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Economic Depression: Are We in One?

Posted By Isaac Nuriani |

The COVID-19 pandemic and its economic consequences rage on. In the second quarter, U.S. gross domestic product (GDP) fell by 32.9% annualized. That’s the worst-ever drop for the U.S. economy. “Neither the Great Depression nor the Great Recession nor any of the more than three dozen economic slumps over the past two centuries have ever caused such a sharp drain over so short a period of time,” writes CNBC.

The Chicago Tribune reports that large companies are going bankrupt at record speed. And a multitude of small companies – employing nearly half of all Americans – are in danger of closing their doors forever. The Tribune cites a U.S. Chamber of Commerce survey revealing that nearly 60% of small business owners are worried they’ll have to shutter permanently.

The situation is dire enough that essentially the entire country is receiving free money from the Treasury. An initial round of 1,200-dollar-per-taxpayer checks was deployed earlier this year, and it’s believed a second round will go out soon. To paraphrase comedian Jeff Foxworthy: When everyone in your entire country is on welfare, you might be in a depression.

Could it really be the case that we are in an economic depression? A closer look at the features that typically characterize depressions suggests we at least could be on the verge of one. But it’s getting easier to find economists who say we’re already there for all practical purposes.

Unlike Recessions, Economic Depressions Lack a Clear Definition

It can be difficult to know precisely when a downturn becomes an economic depression. The reason: There’s no specific agreed-upon technical definition of a depression as there is for a recession. The technical definition of a recession is two consecutive quarters of a decline in economic activity.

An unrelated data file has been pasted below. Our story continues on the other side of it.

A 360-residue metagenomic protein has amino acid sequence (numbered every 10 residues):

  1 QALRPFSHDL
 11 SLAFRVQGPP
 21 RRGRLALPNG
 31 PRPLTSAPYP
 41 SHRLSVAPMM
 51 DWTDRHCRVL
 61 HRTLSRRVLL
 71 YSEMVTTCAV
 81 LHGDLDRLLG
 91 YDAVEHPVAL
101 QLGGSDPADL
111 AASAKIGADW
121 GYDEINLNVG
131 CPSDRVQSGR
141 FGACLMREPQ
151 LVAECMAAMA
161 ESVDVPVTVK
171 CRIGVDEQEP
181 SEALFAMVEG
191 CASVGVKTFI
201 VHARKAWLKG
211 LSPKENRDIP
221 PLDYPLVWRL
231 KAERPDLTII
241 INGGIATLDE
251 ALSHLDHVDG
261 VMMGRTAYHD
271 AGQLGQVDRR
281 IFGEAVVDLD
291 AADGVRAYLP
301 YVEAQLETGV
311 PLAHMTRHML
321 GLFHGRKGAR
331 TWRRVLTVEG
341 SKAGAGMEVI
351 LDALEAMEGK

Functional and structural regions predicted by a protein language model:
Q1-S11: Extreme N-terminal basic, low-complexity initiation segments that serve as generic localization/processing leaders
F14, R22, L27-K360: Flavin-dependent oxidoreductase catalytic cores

Investopedia defines an economic depression this way:

A depression is a severe and prolonged downturn in economic activity. In economics, a depression is commonly defined as an extreme recession that lasts three or more years or which leads to a decline in real gross domestic product (GDP) of at least 10% in a given year. Depressions are relatively less frequent than milder recessions, and tend to be accompanied by high unemployment and low inflation.

The Balance agrees that what makes a depression is a measure of economic contraction in terms of years, not quarters. They also say high unemployment levels and low inflation rates – direct consequences of significant, sustained economic contractions – are common to economic depressions. And a significant drop in asset prices, such as the stock market and real estate, can accompany depressions, as well. The Balance also notes that depressions tend to be global events. Recessions, they say, usually are not similarly infectious across the borders of nations (although the 2008 Great Recession is a notable exception).

So there is general agreement on the conditions that constitute an economic depression, such as an economic contraction that stretches much longer than two consecutive quarters. However, there is no universally accepted, specific definition of a depression. That opens the door to interpretation of our present situation by experts.

And there’s no getting around the fact that some of these educated, experienced professionals say we’re either in a depression right now or heading straight into one.

Economists: We’re in a “Pandemic Depression”

Economists Carmen Reinhart and Vincent Reinhart think we’re fully in an economic depression right now – what they term a “pandemic depression.” The pair admits that what we’re living through is not akin to the Great Depression. However, they point out that history is “filled with depressions” that did not match the Great Depression in severity.